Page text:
Lord of the Flies | Chapter 7: Shadows and Tall Trees | William Golding


In chapter 7, Ralph has a dream of
cleaning himself up. He looks out into the ocean and feels he’ll be condemned to
the island forever. Simon tells him he’ll get back home. Meanwhile Roger sees pig
droppings and the boys decide to hunt it. They find a boar, and when it breaks
through the pack of hunters, Ralph throws his spear and hits it.
He feels excited. He thinks hunting may be good after all. As they near the
mountain, the boys become nervous and want to stop for the day, but they push
through it and continue. Ralph says they can’t leave Piggy alone with the little
‘uns. They are afraid to go back, so Simon ends up volunteering. Ralph suggests they
stop because it’s getting dark, but Jack challenges him by asking if he’s scared,
so they continue. No one wants to climb the mountain, especially as it’s getting
later, except Jack, but Ralph feels challenged by him again so he goes, too.
Roger joins them. Ralph feels this is pointless and they’re being foolish and
he stops, but Jack continues to the summit. Then Jack comes back and says he
saw something, so the other boys go forward, and they come across the body of
the parachutist, which moves when the wind picks up—and they run! Ralph’s quick
downfall into savagery shows that this aspect of human nature lurks inside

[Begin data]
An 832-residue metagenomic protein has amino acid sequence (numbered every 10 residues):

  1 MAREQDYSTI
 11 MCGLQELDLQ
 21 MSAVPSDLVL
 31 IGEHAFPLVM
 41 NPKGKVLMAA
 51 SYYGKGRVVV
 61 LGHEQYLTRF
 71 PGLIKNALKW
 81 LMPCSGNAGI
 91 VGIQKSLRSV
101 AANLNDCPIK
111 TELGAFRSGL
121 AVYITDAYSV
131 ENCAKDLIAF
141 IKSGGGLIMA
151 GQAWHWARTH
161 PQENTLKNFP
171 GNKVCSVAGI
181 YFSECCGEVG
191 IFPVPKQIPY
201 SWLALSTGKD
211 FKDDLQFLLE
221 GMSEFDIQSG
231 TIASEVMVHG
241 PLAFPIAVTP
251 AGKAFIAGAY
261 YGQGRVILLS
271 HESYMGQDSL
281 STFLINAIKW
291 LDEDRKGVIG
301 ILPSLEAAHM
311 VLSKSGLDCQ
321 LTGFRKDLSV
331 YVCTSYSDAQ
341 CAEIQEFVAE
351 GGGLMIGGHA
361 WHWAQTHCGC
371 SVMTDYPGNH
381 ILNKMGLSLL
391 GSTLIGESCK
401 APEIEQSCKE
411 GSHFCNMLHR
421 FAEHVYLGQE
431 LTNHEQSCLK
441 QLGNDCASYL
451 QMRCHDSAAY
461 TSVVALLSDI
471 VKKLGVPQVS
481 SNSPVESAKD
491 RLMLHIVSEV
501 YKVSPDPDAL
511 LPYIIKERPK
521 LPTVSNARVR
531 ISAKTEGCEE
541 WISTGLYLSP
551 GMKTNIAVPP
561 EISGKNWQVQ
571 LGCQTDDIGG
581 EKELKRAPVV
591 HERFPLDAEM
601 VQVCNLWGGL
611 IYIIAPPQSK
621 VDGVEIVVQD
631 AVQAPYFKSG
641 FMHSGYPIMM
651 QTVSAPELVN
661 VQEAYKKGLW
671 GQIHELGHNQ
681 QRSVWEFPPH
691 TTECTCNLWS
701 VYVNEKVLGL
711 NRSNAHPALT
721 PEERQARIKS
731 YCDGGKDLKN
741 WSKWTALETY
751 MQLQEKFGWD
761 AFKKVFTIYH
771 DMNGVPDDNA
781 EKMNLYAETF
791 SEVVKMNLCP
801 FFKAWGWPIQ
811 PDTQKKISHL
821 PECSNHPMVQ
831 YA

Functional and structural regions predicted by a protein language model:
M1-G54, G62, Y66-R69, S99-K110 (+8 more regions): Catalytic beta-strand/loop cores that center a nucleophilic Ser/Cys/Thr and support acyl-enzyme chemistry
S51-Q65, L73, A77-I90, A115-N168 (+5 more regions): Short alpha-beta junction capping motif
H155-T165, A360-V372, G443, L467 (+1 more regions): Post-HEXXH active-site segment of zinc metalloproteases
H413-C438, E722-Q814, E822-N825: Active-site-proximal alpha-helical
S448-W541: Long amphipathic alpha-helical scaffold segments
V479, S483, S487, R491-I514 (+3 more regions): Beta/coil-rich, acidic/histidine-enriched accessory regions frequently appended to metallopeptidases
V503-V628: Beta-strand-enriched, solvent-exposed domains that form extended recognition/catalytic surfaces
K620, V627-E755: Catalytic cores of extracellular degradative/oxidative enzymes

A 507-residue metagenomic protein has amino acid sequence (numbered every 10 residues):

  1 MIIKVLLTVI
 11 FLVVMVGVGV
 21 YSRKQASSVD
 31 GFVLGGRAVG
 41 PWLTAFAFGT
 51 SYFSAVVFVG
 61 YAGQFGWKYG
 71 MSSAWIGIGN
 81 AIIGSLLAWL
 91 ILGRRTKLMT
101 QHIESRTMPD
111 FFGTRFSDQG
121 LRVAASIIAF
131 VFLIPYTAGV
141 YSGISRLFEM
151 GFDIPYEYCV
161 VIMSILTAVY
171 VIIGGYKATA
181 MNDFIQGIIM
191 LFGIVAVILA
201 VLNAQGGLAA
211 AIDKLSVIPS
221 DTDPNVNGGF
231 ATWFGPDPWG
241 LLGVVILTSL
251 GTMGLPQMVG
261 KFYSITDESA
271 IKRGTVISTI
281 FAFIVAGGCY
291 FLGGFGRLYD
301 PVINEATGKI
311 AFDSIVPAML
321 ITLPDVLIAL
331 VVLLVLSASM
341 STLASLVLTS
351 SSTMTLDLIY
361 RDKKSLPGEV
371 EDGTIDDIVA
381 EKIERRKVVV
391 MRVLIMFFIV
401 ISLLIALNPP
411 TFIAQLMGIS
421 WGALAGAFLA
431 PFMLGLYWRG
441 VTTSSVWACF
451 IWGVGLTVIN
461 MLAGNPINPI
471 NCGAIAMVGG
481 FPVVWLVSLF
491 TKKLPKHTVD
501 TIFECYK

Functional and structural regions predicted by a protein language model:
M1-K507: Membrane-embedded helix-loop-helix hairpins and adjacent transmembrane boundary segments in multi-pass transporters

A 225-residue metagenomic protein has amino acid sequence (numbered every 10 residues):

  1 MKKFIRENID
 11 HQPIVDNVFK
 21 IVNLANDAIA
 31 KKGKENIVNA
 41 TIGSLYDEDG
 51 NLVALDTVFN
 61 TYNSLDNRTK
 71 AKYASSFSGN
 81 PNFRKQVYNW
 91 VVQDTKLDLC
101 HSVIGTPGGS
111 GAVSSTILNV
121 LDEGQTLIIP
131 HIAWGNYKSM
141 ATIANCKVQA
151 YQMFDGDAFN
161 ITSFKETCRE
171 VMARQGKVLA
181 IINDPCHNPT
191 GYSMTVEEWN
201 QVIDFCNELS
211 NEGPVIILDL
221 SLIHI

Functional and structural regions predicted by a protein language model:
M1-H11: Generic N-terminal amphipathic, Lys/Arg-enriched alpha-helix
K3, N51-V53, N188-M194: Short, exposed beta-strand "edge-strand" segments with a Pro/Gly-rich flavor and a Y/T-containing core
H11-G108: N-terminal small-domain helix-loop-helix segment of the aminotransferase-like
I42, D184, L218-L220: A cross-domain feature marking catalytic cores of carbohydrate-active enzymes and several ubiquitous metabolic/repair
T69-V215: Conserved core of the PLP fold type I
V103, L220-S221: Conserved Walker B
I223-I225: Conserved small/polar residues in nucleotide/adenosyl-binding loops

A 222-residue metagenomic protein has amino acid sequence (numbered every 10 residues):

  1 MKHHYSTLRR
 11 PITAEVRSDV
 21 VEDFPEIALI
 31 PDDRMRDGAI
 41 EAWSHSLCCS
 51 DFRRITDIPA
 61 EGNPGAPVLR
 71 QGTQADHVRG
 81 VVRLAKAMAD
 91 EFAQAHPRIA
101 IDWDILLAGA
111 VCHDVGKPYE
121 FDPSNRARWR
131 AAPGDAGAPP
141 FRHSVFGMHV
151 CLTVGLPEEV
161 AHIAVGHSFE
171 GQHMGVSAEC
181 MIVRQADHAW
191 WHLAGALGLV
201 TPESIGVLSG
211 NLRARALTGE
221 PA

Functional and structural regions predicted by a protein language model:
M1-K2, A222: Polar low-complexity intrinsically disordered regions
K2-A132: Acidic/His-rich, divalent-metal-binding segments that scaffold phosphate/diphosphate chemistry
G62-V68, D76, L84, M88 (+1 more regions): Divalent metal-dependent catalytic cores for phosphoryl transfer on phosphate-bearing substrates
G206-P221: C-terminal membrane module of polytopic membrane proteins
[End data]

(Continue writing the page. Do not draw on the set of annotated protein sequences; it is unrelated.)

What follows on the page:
everyone. Now up until this point he’d been a symbol of society, but as soon as
he hunts that boar, he shows the same bloodlust that the other boys have. Also,
the boys attack on one of their own, Robert, when he’s pretending to be a boar
is disturbing. It shows that they’re hungry for blood and it doesn’t matter
if it’s animal or human. Jack jokes and suggests that they use a
little ‘un next time. It’s becoming increasingly conceivable that Jack would
actually do that. Now by laughing instead of
disapproving, it shows that the others aren’t far behind him in terms of their
depravity. Jack and Ralph are openly competing for power at this point,
fighting and negating each other at every turn. Even though Ralph gets
carried away during the hunt, he retains his morality. And while Jack and Ralph
have moments where they get along, they don’t last long. The two and what they
represent can’t coexist. Now this plays out away from the meeting
platform, where Ralph is less capable, but Jack is more in his element. When Ralph
is challenged by Jack, he is easily manipulated, especially with other boys
around. Ralph worries what the other boys will think and feels the need to stand
up to Jack. Despite his willingness to think things
through and consider different alternatives, when he’s challenged by
Jack—who wants to act right in the moment—Ralph
acts against his better judgment. you

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